Bollywood is the informal name for the Hindi film industry based in the sub-continent of India although, unlike its American counterpart Hollywood, it has no central geographical location. The name is often used as a generic term to describe all Indian movies but, essentially, refers only to those films produced in Mumbai (formerly known as Bombay). Contrary to popular belief, the name was not directly derived from ‘Hollywood’ but from the early-Thirties Indian film industry Tollywood, based in Tollygunge, Calcutta. The name Tollywood, of course,was derived from the Hollywood name.
Many Bollywood films are unashamedly escapist,melodramatic in style and usually involve illicit love affairs, family feuds,weddings and, always, a funeral. Its Golden Age was from the late Forties to the Sixties, the time immediately following India’s independence. Many of the most critically acclaimed Bollywood films of all time were produced during this period. Examples include the Guru Dutt films Pyaasa (1957) and Kaagaz Ke Phool (1959) and the Raj Kapoor films Awaara (1951) and Shree 420 (1955). These films expressed social themes often dealing with working-class urban life in India; Awaara presented the city as both a nightmare and a dream, while Pyaasa critiqued the unreality of city life.
One of the most popular stock characters in Hindi films is the ‘hooker with the heart of gold’ (also known as the ‘tart with a heart’). Originally derived from biblical stories (Mary Magdalen) or from the ancient Indian tradition of Sanskrit drama, this character can also be found in Hollywood movies (Julia Roberts in PrettyWoman) and especially in British soap operas – Elsie Tanner and Bet Lynch (of Coronation Street) and Kat Slater (of EastEnders) being well known examples of the character-type.The tragic 1955 movie Devdas (directed by Bimal Roy) is a typical example of a Hindi film including this character. Calcutta prostitute Chandramukhi and the eponymous Devdas, a high-caste Brahmin, become romantically involved, but the relationship does not save Devdas from a tragic end. Three songs from Devdas are included in our compilation: ‘Jise Tu Kabool Karle’, ‘Woh Na Aayenge Polat Kar’ and ‘O Albele Panchhi’.
Bollywood films are mostly musicals and are expected to include catchy music in the form of song-and-dance numbers woven into the script.A film’s success often depends on the quality of such musical numbers. Indeed, a film’s music is often released before the movie, and this helps generate popular interest in much the same way as cinematic trailers. The songs from Bollywood movies are generally pre-recorded by professional singers,with actors lip-synching the words to the song on-screen, often while dancing. This is a practice derived from the early days of Hollywood where silent film stars often had to be dubbed because their voices weren’t up to the task – this formed the central plot of Singing In The Rain (1952). Known as playback singers, the professional musicians who provided the music often became stars in their own right, in some cases more famous than the film actors themselves.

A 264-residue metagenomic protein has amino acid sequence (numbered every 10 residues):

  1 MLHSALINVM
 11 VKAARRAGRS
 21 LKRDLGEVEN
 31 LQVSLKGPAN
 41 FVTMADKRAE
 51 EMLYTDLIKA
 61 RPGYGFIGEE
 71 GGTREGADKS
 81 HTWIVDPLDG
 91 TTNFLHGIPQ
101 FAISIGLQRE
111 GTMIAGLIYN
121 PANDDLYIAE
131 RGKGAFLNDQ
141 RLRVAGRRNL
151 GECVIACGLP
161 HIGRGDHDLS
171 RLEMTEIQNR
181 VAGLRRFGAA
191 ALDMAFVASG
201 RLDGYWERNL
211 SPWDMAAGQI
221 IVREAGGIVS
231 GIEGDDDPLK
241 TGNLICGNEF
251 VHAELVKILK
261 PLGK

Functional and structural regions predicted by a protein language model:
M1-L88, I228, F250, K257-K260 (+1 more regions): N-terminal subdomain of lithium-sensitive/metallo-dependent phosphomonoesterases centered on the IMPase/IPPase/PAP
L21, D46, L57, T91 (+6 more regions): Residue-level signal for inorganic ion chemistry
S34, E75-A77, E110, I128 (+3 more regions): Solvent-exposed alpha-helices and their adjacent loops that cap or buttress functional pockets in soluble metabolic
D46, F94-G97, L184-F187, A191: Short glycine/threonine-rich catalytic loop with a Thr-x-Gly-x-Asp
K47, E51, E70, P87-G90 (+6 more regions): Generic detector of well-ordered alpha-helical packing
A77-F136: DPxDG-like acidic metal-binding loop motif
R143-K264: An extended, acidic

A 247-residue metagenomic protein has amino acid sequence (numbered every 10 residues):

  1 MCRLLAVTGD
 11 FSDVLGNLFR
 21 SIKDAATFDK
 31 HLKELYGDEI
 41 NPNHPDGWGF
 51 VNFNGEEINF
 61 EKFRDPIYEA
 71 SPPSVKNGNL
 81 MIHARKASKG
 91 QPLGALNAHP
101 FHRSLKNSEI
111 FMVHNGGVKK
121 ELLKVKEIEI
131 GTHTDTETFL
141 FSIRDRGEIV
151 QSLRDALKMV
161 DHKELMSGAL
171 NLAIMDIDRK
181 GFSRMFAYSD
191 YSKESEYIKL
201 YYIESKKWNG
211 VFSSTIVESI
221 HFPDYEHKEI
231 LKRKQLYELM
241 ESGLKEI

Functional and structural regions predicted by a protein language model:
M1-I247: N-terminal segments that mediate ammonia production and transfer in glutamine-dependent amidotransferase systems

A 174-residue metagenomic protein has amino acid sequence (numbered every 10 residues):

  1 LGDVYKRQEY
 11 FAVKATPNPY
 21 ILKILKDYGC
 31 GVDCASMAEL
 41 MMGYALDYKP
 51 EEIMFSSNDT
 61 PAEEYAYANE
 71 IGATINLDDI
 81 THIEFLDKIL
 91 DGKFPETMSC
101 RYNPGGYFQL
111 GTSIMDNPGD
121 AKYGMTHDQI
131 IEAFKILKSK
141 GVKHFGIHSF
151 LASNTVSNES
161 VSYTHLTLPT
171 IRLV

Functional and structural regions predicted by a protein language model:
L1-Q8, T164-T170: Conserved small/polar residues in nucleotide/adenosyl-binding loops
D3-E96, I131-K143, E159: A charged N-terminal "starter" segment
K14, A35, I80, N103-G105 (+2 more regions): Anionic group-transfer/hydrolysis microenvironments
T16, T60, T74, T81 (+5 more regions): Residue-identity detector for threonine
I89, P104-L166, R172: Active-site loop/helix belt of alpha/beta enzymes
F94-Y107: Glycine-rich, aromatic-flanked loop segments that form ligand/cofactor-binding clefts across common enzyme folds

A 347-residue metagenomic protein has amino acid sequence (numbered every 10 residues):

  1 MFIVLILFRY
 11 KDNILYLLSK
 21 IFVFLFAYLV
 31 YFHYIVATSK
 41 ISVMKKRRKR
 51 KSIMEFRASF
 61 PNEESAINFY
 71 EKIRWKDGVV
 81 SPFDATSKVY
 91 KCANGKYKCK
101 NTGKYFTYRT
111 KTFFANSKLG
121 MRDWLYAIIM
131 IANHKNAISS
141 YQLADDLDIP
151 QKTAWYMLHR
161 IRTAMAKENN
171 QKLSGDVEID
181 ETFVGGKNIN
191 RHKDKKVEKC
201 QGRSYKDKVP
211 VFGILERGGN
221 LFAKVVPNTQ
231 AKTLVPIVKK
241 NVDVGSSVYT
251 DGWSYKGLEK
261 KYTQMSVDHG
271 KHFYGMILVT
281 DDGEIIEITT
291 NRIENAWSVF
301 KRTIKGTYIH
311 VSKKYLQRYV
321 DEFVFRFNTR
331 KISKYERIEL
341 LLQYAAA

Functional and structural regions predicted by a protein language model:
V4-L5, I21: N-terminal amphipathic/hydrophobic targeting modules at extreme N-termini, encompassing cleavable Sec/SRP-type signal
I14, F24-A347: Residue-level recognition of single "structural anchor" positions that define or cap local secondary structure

Pre-eminent among Bollywood musicians is celebrated playback singer Lata Mangeshkar,who was born in 1929 in the central Indian province of Madhya Pradesh; she features on no less than twenty-two of the tracks on our compilation. Her earliest roles in Hindi films were in the early Forties when she was just thirteen. Following the partition of India in 1947, she migrated with her family to newly formed Pakistan where she received a formal Indian classical music education.
Lata developed her own individual style of singing.Although many Bollywood films are in Urdu, she was not a native speaker and had to receive tuition in the language.Many believe this contributed to her characteristic singing style. Her career has spanned more than seven decades and she has recorded songs for more than a thousand Hindi movies in over thirty-six Indian dialects.At one time, she featured in the Guinness Book Of Records as having made the greatest number of recordings by anyone in music history. She claimed she had made over twenty five thousand, and in 2011 Lata’s record was officially passed by her younger sister Asha Bhosle. Such was the fame of Lata Mangeshkar that it has often eclipsed other playback singers with no less illustrious careers. Geeta Dutt, for instance, recorded over 1,200 songs for Bollywood movies in her much shorter career – she died at the early age of 41 in 1972. She was born Geeta Chowdhuri and made her first recordings at the age of 16. Geeta married director Guru Dutt who produced many of the films she provided the music for, including Gauri (1957), the first Cinemascope Bollywood film. Shamshad Begum was another celebrated playback singer. Listen for her distinctive voice on ‘Ek Do Teen Aaja Mausam Hai Rangeen’ from Awaara.
Whether this is your first foray into Bollywood music or whether you have long been captivated by its magic, there is something to delight and entrance in this compilation.
Sleeve notes by Brian Parks